The Audio-Only Meeting

One of Virtual Team Talk's most active members asked today for some advice on using audio-only meetings. I dug out a bit of script from a previous podcast episode (episode 62) and added some notes from a session we ran on audio-only during VTT's Internal Affair.
 

Having a video conversation is the fastest way of building rapport with someone when you’re not collocated – you see the smile in their eyes when they agree with you or you can see someone’s frown creeping up as you say something they don’t like hearing, or as they have problems understanding you.

When we’re in front of the video camera, we can build on each other’s ideas, we can seek clarification immediately; if we look past the person we’re talking to, we can see their surroundings and we get a small peak into the life they lead away from us.

At worst, these meetings resemble those dreaded meetings in the traditional workspace where one person speaks, the others listen and then they log off.

At best, they can help to remind us that the co-worker we’re struggling with is actually quite a nice person and when we have a good time resolving a problem, making a plan or just sharing what we’ve been up to, we can leave with a warm feeling that translates into our work.

But this is not always possible and some of us have to resort to audio only meetings. Choppy broadband can make the experience of being online with someone else an uncomfortable experience. And sometimes between travelling to see a client, visiting their offices and being in meetings, we just never seem to find quality time to sit down in front of our webcam.

Don’t worry, not all is lost. You can still be a pretty decent team. Just think about the things that make video a good medium and see what you can do to translate them to the medium you need to use.

Getting the Best Out of Audio-Only Meetings

How you run your meetings will pretty much depend on your team, but here are some things that might work. 

  • Have an initial question that everyone can answer right at the beginning of the meeting. It's the moment when you are all together: take this opportunity to remind each other of the sound of your voice. (Depending on the team, you can use a random informal question or you can ask something that's work related.) This will also help you all test your sound quality.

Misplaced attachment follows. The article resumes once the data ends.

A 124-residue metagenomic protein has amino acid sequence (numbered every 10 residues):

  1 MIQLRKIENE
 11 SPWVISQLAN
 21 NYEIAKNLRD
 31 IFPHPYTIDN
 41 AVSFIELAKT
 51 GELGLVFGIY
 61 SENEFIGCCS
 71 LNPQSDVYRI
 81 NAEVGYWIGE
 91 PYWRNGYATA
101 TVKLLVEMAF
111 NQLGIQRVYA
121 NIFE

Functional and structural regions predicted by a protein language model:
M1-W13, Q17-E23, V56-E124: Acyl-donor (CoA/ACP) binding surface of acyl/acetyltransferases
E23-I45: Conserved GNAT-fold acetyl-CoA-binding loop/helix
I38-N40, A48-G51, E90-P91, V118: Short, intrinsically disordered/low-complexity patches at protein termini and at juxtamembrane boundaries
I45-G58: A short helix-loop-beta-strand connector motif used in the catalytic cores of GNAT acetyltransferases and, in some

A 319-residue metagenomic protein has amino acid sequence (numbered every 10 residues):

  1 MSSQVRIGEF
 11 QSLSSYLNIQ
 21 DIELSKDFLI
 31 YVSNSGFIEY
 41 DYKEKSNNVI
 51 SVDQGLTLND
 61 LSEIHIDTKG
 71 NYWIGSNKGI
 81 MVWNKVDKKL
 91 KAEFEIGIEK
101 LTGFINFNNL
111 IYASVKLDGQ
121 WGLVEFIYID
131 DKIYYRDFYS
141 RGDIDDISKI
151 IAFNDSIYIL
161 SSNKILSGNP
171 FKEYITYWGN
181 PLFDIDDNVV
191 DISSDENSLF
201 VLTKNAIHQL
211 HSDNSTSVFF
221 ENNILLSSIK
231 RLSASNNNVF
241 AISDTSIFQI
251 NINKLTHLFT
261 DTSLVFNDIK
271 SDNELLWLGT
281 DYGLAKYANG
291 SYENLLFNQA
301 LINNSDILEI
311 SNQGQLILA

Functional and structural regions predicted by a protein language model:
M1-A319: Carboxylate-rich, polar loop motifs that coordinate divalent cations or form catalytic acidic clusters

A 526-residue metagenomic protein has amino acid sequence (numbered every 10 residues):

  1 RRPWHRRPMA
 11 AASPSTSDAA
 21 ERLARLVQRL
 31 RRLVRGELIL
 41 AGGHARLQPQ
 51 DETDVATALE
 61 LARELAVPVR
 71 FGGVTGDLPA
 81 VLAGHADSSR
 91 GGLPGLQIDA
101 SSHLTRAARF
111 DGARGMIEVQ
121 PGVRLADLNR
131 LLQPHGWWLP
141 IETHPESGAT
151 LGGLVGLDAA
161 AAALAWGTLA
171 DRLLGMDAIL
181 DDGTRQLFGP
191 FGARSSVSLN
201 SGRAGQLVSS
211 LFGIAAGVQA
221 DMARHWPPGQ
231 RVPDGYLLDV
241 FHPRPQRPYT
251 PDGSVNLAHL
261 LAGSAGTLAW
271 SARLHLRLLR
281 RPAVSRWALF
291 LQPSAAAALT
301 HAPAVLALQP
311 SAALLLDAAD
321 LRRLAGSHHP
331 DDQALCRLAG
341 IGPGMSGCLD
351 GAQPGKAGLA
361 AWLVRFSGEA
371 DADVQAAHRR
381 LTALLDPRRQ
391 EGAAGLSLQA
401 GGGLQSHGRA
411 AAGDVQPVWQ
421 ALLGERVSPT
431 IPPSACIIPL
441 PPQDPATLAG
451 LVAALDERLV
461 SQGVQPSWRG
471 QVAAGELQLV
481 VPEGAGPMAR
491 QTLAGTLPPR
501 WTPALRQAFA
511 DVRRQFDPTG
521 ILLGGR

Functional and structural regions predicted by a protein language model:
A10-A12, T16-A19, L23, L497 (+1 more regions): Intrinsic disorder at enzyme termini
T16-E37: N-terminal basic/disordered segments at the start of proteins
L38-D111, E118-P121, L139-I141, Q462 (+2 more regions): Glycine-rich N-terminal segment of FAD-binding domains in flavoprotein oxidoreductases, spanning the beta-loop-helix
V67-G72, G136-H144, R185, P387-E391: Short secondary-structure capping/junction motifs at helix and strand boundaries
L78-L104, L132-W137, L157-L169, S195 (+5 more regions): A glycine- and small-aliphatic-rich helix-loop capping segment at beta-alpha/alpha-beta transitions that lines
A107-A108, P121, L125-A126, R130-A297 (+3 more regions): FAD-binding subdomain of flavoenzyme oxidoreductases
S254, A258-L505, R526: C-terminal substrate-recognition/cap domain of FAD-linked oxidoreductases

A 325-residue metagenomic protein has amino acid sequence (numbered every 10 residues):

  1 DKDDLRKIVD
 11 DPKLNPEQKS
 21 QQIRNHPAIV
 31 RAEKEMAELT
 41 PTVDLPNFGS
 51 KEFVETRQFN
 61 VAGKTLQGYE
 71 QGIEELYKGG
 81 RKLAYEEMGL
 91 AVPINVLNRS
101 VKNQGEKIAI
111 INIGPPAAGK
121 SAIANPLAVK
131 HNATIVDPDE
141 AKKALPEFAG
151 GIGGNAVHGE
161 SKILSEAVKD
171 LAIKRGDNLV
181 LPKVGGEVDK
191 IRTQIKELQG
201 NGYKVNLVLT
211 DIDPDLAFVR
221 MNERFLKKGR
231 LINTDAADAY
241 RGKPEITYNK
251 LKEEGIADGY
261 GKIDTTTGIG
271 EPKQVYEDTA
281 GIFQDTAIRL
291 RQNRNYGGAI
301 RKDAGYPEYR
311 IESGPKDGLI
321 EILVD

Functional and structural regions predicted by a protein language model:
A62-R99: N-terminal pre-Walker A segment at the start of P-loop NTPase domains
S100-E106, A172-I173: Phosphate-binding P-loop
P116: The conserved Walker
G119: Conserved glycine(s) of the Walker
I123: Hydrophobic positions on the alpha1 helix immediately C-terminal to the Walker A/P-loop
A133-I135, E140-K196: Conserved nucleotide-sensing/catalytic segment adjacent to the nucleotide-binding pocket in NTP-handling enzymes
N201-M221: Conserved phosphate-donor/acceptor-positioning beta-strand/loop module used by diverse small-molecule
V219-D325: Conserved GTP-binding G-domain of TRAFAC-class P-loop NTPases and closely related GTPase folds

• Following on from the above, if your surroundings are quiet, keep your microphones on. This will aloud you to signal you are listening to people and if someone says something that makes you laugh, they will hear you! (Having said that, if you're prone to laughing at the wrong moments, stay muted!)
  • If you find yourself smiling, give a little laugh, a giggle or just say, “I’m smiling”.
  • Use Hm or Yes instead of nodding.
  • Use your hands as you speak to animate the voice.
  • Ask about the birds tweeting you hear in the background to get a picture of where the person is located.
  • Learn to have silences while people are thinking.
  • Check in with each other:
    “Can I just ask how we’re getting on? We can’t see each other so shall we just pause for a moment and check how we’re feeling about this?”
  • Agree on a way to signal that you have finished speaking so that others know they can take their turn. (In fact, it's worth having a conversation with your whole team about what helps them to make the most out of video meetings and plan accordingly.)
  • Have a team photo in front of you to put a face to a voice.
  • If don't use video often, make sure that your chat communications, or those you have on online platforms, are accompanied by a photo and not an avatar. Some people will begin to associate your voice with your profile picture and you will become a person at the other end of the phone, rather than a disembodied voice. 
  • And when you can, do switch on the webcam and put on your best smile.